By Teemu Virtanen
Last month, we published an article about acai, a Brazilian superfood, explaining its potential benefits and how it can boost your skiing performance. That fruit is quite exotic and may not be that easily available for you to use, but you don’t need to go seeking these wonder foods in remote places. All you need to do is to pay attention to what you eat on daily basis as many foods you regularly consume can be considered superfood.
But what is superfood? Actually, there is no such thing as superfood, at least nutritionally speaking. It is actually a marketing term for nutrient-rich foods with a supposed capacity to positively affect health. It’s important to understand that there is no single food that holds the key to good health or disease prevention. But it is a universally used term for certain types of food, and it will not go away. So, it may make sense to take a closer look at some healthy options that are easily attainable.
Based on my online research, I have selected 8 foods that are common to everyone and we use them quite regularly, and they are indeed worthy of the esteemed superfood title.
Dark green leafy vegetables (DGLVs) are an excellent source of nutrients including folate, zinc, calcium, iron, magnesium, vitamin C and fiber, and they can potentially reduce your risk of chronic illnesses including heart disease and type 2 diabetes.
They also contain high levels of anti-inflammatory compounds known as carotenoids, which may protect against certain types of cancer. Some well-known DGLVs include kale, Swiss chard, collard greens, turnip greens and spinach.
Berries are a nutritional powerhouse of vitamins, minerals, fiber and antioxidants. The strong antioxidant capacity of berries is associated with a reduced risk of heart disease, cancer and other inflammatory conditions. Berries may also be effective in treating various digestive and immune-related disorders when used alongside traditional medical therapies. Some of the most common berries include raspberries, strawberries, blueberries, blackberries, cranberries, currants, cloudberries and so forth.
Eggs have historically been a controversial topic in the nutrition world due to their high cholesterol content, but they remain one of the healthiest foods. Whole eggs are rich in many nutrients including B vitamins, choline, selenium, vitamin A, iron and phosphorus. They’re also loaded with high-quality protein, and they also contain two potent antioxidants, zeaxanthin and lutein, which are good for your eye health.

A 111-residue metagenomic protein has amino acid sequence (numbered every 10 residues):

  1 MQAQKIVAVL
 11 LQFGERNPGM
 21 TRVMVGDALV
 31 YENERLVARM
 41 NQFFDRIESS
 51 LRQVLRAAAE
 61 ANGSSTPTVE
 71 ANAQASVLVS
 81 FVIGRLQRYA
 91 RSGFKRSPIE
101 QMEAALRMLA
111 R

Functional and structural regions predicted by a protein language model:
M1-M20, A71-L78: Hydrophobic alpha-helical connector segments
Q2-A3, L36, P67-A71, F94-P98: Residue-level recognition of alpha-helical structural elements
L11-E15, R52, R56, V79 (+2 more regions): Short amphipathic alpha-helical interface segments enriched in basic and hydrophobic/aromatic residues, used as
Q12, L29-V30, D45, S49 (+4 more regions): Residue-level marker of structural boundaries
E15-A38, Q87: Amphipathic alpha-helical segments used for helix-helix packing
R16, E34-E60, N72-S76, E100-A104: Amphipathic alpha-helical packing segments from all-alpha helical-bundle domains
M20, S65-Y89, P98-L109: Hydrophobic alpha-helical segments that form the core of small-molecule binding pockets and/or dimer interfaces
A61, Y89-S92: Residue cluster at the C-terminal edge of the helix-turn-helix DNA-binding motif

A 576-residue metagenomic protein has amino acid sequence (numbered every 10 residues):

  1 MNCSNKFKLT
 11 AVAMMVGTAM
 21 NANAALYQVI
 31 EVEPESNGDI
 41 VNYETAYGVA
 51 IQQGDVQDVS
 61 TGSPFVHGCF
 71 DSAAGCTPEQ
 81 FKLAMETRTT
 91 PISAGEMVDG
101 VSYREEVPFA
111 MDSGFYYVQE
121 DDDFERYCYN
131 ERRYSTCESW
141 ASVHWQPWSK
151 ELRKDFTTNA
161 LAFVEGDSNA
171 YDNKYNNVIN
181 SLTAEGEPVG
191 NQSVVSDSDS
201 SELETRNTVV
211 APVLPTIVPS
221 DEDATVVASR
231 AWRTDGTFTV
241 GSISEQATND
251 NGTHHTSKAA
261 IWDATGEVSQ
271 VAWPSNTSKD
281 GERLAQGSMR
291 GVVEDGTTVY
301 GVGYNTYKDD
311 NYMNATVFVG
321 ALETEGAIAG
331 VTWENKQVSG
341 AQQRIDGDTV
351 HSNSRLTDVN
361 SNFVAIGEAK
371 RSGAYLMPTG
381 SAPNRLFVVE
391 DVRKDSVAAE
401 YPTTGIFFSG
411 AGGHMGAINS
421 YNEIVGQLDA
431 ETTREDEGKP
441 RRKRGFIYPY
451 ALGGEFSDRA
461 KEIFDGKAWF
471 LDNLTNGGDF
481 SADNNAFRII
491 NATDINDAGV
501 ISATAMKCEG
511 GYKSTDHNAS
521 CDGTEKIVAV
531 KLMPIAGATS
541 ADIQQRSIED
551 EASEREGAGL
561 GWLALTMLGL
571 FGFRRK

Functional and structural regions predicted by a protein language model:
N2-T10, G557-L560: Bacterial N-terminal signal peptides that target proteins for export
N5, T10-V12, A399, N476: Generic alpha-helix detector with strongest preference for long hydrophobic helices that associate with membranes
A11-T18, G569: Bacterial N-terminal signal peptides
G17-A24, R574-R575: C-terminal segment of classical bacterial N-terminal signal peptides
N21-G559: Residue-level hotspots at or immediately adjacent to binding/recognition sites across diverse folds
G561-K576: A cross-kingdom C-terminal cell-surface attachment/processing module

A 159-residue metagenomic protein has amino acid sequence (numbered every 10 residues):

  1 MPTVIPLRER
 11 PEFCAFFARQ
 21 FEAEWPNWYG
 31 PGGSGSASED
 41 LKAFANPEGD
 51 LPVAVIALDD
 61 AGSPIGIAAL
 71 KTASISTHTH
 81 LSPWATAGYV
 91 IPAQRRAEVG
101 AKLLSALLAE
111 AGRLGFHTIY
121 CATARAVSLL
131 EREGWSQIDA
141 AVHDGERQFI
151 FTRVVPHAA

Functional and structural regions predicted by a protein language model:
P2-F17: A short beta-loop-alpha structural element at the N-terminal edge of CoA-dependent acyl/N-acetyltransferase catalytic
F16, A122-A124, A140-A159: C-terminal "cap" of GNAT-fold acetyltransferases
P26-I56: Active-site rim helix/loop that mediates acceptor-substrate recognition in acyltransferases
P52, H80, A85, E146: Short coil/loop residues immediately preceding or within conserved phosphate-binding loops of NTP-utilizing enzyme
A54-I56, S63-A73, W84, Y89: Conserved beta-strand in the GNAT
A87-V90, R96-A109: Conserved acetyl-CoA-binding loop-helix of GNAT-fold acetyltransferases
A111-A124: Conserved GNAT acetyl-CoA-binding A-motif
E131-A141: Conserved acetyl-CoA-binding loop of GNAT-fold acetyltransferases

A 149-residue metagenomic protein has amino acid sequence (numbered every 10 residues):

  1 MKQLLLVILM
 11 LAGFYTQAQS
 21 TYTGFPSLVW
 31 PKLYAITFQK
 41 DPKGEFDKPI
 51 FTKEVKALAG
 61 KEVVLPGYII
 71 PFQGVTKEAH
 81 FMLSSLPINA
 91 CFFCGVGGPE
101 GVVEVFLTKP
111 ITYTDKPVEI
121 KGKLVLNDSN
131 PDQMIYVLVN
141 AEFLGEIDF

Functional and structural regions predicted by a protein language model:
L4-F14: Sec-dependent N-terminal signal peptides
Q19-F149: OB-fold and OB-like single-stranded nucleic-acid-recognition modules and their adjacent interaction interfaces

Nuts and seeds are rich in fiber, vegetarian protein and heart-healthy fats. They also pack various plant compounds with anti-inflammatory and antioxidant properties, which can protect against oxidative stress. Research indicates that eating nuts and seeds can have a protective effect against heart disease.
Common nuts and seeds include:
- Almonds, pecans, pistachios, walnuts, cashews, Brazil nuts, macadamia nuts.
- Peanuts — technically a legume, but often considered a nut.
- Sunflower seeds, pumpkin seeds, chia seeds, flaxseeds, hemp seeds.
Garlic is a plant food that is closely related to onions, leeks and shallots. It’s a good source of manganese, vitamin C, vitamin B6, selenium and fiber. It is a popular culinary ingredient due to its distinct flavor, but it has also been used for its medicinal benefits for centuries. Research indicates that garlic may be effective in reducing cholesterol and blood pressure, as well as supporting immune function and playing a role in preventing certain types of cancer.
Olive oil is naturally extracted from the fruit of olive trees, and it has high levels of monounsaturated fatty acids (MUFAs) and polyphenolic compounds. Adding olive oil to your diet may reduce inflammation and your risk of certain illnesses such as heart disease and diabetes. It also contains antioxidants such as vitamins E and K, which can protect against cellular damage from oxidative stress.
Salmon is a highly nutritious fish packed with healthy fats, protein, B vitamins, potassium and selenium. It’s one of the best sources of omega-3 fatty acids, which are known for a variety of health benefits, such as reducing inflammation. If you add salmon in your diet, you may also lower your risk of heart disease and diabetes. The downside of eating salmon and other types of seafood is the possible contamination with heavy metals and other environmental pollutants.
Avocado is a highly nutritious fruit, although in the culinary world it’s often considered as a vegetable. It’s filled with nutrients, including fiber, vitamins, minerals and healthy fats. Similar to olive oil, avocado is high in monounsaturated fats (MUFAs). Eating avocado may reduce your risk of heart disease, diabetes, metabolic syndrome and certain types of cancer and it can reduce inflammation in your body.
As you can see, it’s not that hard to find these superfoods in your local grocery store, and you can easily boost your performance and strengthen your health by eating these foods on regular basis. Now, when preparing for Vasaloppet or any other challenge that may lie ahead, make sure that these eight superfoods are on your plate and enjoy the new Super-You!